Thursday, September 7, 2017

What did Donald Trump do today?

He promised DACA recipients he wouldn't take action against them until their statuses begin expiring six months from now.

The reassurance came at the behest of House Minority Leader Nancy Pelosi (D-Calif.), who seemed bemused at how easy it was to get Trump to tweet this. Her surprise is understandable: a promise not to prioritize DACA recipients for deportation is, at bottom, all the program is. Trump's argument for rescinding DACA--to the extent he knows what it is--is that the president has no such authority to decide which undocumented immigrants to deport first. 

In effect, Trump is promising to continue to engage in what he says he believes is an unlawful and unconstitutional abuse of power for up to thirty more months. (Recipients whose status expires in the next six months can apply for a two year extension, under Trump's proposed extension of what he called President Obama's "illegal amnesty.")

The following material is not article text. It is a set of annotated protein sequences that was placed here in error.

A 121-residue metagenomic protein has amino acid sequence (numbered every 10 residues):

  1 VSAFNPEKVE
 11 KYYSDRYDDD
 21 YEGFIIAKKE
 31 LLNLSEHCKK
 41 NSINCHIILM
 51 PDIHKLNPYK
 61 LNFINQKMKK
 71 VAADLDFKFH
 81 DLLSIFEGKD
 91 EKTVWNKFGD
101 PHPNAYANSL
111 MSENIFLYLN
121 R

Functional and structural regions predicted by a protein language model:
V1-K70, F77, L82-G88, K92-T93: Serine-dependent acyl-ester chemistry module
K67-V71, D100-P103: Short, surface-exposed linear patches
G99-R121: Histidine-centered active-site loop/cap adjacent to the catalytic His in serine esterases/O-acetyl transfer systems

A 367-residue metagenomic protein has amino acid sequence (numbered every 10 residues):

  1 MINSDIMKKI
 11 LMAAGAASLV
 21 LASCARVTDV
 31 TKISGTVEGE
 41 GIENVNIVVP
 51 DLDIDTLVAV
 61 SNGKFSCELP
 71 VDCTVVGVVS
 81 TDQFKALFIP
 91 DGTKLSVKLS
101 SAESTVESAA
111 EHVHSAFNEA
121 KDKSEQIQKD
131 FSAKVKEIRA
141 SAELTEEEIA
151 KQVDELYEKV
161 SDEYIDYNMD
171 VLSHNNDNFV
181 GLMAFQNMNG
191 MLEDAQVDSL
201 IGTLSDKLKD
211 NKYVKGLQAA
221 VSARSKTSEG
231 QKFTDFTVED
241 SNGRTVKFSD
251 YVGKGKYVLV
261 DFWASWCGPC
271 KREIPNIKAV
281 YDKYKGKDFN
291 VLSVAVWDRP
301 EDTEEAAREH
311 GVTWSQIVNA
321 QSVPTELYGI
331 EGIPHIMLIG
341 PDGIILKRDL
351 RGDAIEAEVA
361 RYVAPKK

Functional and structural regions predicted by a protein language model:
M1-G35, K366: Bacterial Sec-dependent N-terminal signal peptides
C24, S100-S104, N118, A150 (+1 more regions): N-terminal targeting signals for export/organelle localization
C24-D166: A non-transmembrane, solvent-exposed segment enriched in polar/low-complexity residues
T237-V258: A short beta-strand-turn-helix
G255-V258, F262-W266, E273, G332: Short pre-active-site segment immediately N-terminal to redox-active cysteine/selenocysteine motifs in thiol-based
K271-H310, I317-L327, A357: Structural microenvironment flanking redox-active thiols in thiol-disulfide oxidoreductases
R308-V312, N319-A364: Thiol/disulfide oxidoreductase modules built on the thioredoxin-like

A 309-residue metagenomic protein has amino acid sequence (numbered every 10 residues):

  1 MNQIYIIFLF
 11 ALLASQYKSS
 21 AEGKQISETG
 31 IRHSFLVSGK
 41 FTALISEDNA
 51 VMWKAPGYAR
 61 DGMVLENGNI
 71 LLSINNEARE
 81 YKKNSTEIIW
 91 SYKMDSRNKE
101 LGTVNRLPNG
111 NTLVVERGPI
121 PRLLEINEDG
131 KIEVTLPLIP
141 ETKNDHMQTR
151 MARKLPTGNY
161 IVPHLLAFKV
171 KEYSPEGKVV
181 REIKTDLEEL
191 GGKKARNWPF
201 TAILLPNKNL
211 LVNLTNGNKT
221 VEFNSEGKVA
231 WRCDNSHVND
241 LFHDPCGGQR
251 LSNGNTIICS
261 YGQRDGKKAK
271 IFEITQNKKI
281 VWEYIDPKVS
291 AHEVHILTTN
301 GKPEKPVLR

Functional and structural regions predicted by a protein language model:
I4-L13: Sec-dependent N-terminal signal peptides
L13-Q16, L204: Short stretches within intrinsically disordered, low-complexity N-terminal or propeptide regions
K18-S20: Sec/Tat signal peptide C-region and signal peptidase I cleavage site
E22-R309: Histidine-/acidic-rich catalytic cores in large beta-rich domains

Of course, Trump's extension of DACA is very likely lawful, just as the program itself is: no significant legal challenge was even filed against it until Trump (who had campaigned against it, and was therefore unlikely to defend it) had been elected. Trump has not tried to reconcile his official stance on the subject with the fact that he will allow it to remain in force for at least the first 1,139 days of his administration.

What's the problem with this?

  • Whether or not something is lawful and constitutional does not depend on which president is doing it.
  • Policy driven this transparently by political considerations is rarely good policy.